Then we got modern skeptics who said that's silly, intellectual change involves thousands of people talking to each other, making minor modifications, etc., and the so-called great men were not nearly so influential or original as we had been led to believe.
Which I think is true in a lot of cases; for example, I'm convinced Watson and Crick were only months ahead of several others in deciphering the structure of DNA.
But along with the dismissal of the Great Men came the argument, which I have seen dozens of times, that Great Books were not really so important or influential because actually hardly anyone read them. Two of the books of which this has often been said are De Revolutionibus, in which Copernicus argued that the earth goes around the sun, and Newton's Principia Mathematica. Back in 2004 a historian of science named Owen Gingerich wrote a book called The Book Nobody Read in which he showed that in fact De Revolutionibus was widely read in Europe, including by almost every practicing astronomer on the continent, and most of the surviving copies are full of annotations that show somebody read the text very carefully. There are even manuscript copies written out by hand by people who couldn't afford a printed book. It was hugely influential and converted hundreds of people to heliocentrism.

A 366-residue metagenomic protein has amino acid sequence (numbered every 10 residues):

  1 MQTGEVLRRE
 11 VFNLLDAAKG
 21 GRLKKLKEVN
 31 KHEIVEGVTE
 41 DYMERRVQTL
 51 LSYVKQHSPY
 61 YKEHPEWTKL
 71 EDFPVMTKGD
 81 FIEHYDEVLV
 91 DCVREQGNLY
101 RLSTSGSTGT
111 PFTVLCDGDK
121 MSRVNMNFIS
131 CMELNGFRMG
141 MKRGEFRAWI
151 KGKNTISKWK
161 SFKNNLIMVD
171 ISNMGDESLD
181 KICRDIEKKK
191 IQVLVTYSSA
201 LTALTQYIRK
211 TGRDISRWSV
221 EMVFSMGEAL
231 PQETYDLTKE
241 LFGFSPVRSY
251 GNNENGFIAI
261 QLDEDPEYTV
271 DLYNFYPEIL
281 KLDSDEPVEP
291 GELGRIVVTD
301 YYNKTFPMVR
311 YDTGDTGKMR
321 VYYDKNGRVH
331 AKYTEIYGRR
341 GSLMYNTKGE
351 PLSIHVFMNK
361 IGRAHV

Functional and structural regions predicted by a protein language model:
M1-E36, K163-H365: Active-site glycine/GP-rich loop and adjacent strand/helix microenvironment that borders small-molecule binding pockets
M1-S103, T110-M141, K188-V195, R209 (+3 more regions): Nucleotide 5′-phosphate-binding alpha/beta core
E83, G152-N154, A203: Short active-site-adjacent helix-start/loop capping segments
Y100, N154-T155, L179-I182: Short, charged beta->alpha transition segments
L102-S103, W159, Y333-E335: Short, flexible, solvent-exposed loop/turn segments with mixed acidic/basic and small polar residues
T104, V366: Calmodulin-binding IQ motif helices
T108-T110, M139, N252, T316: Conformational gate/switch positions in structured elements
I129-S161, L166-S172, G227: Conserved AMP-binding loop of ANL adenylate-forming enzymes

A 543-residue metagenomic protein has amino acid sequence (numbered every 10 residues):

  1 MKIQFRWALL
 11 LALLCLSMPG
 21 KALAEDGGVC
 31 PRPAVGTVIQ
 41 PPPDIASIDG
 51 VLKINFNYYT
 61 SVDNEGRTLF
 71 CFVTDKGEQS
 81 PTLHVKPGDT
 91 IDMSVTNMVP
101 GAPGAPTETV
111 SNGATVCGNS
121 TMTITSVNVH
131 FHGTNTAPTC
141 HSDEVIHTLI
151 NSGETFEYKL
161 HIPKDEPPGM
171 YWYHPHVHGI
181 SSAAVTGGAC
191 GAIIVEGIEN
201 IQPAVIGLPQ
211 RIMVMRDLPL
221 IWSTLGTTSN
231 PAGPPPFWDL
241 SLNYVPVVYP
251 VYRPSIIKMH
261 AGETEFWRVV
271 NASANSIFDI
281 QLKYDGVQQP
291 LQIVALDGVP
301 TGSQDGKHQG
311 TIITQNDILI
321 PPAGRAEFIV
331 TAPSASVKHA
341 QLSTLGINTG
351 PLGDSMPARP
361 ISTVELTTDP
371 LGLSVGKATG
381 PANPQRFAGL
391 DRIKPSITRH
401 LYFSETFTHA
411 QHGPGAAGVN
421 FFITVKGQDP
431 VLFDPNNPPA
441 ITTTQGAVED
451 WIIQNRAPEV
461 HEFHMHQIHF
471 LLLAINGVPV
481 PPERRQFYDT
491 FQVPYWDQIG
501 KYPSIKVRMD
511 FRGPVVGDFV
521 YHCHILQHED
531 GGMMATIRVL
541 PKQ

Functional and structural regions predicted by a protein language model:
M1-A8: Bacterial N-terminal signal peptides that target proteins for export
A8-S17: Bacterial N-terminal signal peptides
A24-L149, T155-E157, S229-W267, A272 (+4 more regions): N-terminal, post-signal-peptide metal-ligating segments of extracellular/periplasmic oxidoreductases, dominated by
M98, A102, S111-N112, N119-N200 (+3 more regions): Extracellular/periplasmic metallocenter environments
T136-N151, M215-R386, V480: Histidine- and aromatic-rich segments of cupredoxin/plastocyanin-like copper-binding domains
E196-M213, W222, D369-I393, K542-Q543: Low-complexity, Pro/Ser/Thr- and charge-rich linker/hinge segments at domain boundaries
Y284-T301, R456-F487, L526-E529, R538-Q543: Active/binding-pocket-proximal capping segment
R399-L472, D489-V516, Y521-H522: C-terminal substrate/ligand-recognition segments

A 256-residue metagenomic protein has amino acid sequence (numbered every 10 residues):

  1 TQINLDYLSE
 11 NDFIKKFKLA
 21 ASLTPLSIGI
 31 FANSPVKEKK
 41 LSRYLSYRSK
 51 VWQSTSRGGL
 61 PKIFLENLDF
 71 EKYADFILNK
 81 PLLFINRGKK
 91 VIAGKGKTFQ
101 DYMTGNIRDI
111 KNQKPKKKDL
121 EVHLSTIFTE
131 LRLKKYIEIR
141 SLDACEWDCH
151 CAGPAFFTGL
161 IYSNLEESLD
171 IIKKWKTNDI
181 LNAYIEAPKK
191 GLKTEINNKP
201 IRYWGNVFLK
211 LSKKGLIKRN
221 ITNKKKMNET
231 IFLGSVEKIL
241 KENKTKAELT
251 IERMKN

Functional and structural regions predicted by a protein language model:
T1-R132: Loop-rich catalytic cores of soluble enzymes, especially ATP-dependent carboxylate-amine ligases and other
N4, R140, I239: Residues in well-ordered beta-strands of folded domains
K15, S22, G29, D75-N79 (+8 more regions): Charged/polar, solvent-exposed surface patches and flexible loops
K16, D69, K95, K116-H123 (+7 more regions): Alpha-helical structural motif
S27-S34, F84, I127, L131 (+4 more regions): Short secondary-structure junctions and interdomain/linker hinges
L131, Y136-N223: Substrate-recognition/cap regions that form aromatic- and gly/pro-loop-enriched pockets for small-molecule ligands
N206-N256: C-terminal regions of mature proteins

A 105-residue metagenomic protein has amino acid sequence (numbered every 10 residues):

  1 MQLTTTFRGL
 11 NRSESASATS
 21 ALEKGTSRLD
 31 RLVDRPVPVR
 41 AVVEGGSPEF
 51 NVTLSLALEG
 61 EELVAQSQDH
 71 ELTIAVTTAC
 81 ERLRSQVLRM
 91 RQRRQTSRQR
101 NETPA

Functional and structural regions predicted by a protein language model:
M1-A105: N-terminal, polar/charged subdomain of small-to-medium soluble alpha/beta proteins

Now Caleb Scharf does the same thing for Newton, showing that Principia Mathematica's first edition sold more than 600 copies, and that most of Europe's top scientific and mathematical thinkers found a way to read one.
One thing I have seen in several dismissals of the Principia Mathematica is that it wasn't widely read because it was written in Latin, which is an absurd imposition of modern views on the 17th century. Schooling in the 17th century consisted almost entirely of Latin, and letters between scientists were usually written in Latin. By writing it in Latin Newton got a larger audience, not a smaller one.
I suppose the argument is partly about who you think was influenced by Copernicus or Newton. The average Enlightenment politician or writer (Benjamin Franklin, Adam Smith) had probably not read Newton. It was a technical book, intended for scientists and mathematicians. But a book can have a lot of influence among people who have never read it; one example that comes to mind is Sigmund Freud. Newton completely convinced all the scientists, and the other thinkers, even if they were not scientists themselves, had friends who were, and thus Newton's clockwork universe entered the zeitgeist.
Which brings me to a skeptical exercise we might all employ more often. When somebody tells you, say, Newton wasn't really very influential, nobody read his book, ask yourself, "How can that possibly be true? Doesn't it require something vastly more complicated and unlikely than just assuming that everybody has heard of Newton because somebody read his book and admired it?"
Post a Comment